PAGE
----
The Best Breakfast to Curb Cravings

By Melissa Walker for
A new study shows that the key to staving off hunger is a high protein breakfast. (Yes, that does mean eggs and sausage.)

The Best Breakfast to Curb Cravings

We’ve all heard that skipping breakfast is bad for us from our moms to the media. And there are good reasons why you should grab a bite to eat on your way out the door. Ditching the first meal of the day has been linked to everything from high cholesterol levels to large waist sizes.

"When we skip breakfast, we have elevations in morning and afternoon hunger, plus a desire to eat and a reduced fullness or satiety," says Heather Liedy, Ph.D., assistant professor of nutrition and exercise physiology at the University of Missouri. "We also have elevations in ghrelin, a hormone known to increase hunger, and reductions in PYY, a hormone known to increase satiety." As if that weren’t enough, skipping breakfast makes the regions in your brain that control cravings more active in the evening.

Liedy is the author of a new study published in the American Journal of Clinical Nutrition that not only reinforces the findings that skipping breakfast is a bad idea, but also shows that high protein breakfasts are the way to go. That means wait for it eggs and sausage! (Well, lean sausage, but still.)

"The high protein breakfast meals in our study included two ounces of lean beef and two servings of eggs," explains Liedy. These were in the form of a breakfast burrito or an egg-based waffle with lean beef sausage. In contrast with low-protein breakfast eaters, who had two cups of ready-to-eat cereal with three-quarters of a cup of milk, the women who consumed the high protein breakfasts felt less hungry in the morning and afternoon.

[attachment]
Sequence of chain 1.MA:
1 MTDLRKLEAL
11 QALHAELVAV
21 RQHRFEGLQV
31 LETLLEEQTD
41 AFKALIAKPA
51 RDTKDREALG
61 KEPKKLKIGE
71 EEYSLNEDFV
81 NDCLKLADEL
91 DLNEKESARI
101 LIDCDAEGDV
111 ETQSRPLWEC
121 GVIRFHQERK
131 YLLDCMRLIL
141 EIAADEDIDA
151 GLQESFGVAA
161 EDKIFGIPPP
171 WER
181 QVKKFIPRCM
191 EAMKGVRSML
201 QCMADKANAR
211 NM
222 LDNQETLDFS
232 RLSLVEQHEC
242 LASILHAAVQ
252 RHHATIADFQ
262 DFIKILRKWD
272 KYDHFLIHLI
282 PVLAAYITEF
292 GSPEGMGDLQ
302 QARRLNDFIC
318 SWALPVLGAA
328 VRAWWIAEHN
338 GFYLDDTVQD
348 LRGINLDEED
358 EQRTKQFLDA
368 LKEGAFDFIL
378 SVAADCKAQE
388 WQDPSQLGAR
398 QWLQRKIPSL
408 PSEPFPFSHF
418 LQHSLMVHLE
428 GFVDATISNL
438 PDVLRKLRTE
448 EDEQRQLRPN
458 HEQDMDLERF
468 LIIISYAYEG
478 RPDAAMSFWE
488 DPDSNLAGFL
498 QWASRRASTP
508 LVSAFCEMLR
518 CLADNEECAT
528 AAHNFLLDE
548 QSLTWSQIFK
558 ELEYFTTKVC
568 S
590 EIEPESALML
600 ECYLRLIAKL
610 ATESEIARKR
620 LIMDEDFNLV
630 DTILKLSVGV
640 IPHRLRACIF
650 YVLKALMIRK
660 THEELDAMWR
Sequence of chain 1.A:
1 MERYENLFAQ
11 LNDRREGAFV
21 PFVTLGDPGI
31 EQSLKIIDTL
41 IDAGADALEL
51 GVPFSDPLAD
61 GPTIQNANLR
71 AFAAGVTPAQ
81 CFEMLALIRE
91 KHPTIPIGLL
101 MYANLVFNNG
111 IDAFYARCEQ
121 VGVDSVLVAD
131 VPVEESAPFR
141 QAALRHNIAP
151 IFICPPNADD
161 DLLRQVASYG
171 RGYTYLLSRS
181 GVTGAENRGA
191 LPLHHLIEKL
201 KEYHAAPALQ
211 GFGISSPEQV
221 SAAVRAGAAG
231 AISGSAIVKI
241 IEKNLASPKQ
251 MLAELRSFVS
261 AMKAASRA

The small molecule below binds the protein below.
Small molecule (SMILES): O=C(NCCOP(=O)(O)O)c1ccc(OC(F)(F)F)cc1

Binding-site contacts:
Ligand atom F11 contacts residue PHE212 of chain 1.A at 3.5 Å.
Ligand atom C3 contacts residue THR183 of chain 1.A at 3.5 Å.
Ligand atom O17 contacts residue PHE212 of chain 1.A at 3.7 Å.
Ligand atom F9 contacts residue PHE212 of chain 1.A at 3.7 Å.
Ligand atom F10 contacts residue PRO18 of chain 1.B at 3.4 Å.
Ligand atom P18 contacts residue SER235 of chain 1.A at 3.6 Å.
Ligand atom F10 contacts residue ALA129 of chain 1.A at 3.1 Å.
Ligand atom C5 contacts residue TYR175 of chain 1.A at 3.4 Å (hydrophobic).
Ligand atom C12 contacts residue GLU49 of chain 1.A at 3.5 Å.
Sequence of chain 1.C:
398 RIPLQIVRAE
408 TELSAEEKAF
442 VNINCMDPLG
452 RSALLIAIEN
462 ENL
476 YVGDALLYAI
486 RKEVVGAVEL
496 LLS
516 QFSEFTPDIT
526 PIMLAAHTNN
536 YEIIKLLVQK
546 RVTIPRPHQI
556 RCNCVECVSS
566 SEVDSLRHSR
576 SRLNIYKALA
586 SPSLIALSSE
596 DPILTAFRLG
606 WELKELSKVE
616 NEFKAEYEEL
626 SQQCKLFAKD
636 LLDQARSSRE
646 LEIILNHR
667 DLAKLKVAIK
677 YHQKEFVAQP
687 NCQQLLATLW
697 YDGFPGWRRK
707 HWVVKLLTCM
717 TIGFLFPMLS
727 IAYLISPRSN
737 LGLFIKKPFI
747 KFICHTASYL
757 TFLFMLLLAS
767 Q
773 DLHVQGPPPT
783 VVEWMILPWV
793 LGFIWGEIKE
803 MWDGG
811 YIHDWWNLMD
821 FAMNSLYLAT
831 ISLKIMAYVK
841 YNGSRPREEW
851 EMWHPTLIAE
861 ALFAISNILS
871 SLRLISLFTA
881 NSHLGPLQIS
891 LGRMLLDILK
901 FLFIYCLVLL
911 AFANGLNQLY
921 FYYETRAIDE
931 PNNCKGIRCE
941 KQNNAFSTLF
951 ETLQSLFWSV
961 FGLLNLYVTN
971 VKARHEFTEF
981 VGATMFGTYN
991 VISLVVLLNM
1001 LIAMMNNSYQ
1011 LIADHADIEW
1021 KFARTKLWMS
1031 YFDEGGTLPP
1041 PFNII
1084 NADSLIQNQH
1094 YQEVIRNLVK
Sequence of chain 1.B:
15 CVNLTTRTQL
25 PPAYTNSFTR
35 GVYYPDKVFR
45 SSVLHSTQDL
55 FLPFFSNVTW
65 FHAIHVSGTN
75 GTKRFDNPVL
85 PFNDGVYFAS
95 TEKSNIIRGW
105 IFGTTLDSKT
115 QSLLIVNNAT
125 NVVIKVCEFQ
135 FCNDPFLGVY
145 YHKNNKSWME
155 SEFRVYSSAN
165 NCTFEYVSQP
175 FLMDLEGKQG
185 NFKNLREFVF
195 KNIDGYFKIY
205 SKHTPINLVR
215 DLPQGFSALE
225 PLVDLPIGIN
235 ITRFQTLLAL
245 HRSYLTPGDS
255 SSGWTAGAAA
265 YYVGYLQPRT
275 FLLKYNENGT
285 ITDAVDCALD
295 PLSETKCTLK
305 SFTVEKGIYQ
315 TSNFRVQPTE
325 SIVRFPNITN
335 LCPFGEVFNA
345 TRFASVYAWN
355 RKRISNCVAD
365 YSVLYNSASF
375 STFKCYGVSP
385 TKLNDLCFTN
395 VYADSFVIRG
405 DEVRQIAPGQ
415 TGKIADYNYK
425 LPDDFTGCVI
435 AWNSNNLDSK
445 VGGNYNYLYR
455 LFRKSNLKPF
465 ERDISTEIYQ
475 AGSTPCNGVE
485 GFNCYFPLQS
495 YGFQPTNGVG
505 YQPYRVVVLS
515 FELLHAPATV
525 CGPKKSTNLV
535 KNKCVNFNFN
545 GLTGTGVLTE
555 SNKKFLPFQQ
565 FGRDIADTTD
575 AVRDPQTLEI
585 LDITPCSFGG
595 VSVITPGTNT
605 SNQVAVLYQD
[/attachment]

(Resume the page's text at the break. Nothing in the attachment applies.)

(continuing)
The takeaway? While grabbing a low protein breakfast is better than nothing at all, a high protein meal gives you lasting satiety all day and decreases cravings in the evening. "A high protein breakfast reduces unhealthy snacking by approximately 200 kcal," says Liedy. Not too shabby for just taking five minutes to put some protein on your plate in the morning.

More From
Skipping Breakfast Linked to Major Health Risks
Breakfast Tips to Lose Weight
Ladies Who Lunch (Light) Weigh Less

Q: I end up overeating because it makes me feel better and I never really get full. I'd like to lose weight but this makes it hard. Any suggestions?

A: Being persistently hungry can cause big trouble. So can overeating for comfort/pleasure. These two behaviors, say researchers from Baylor University's Children's Nutrition Research Center, are controlled deep within your brain by serotonin-producing neurons, but operate separately from each other — one in the hypothalamus, the other in the midbrain. They both can, however, end up fueling poor nutritional choices and obesity.

Eating for Hunger

When hunger is your motive for eating, the question is: "Does your body know when you've had enough?" Well, if you are overweight, obese or have diabetes you may develop leptin resistance and your "I am full" hormone, leptin, can't do its job. The hormone's signal to your hypothalamus is dampened, and you keep eating.

Keep Reading Show less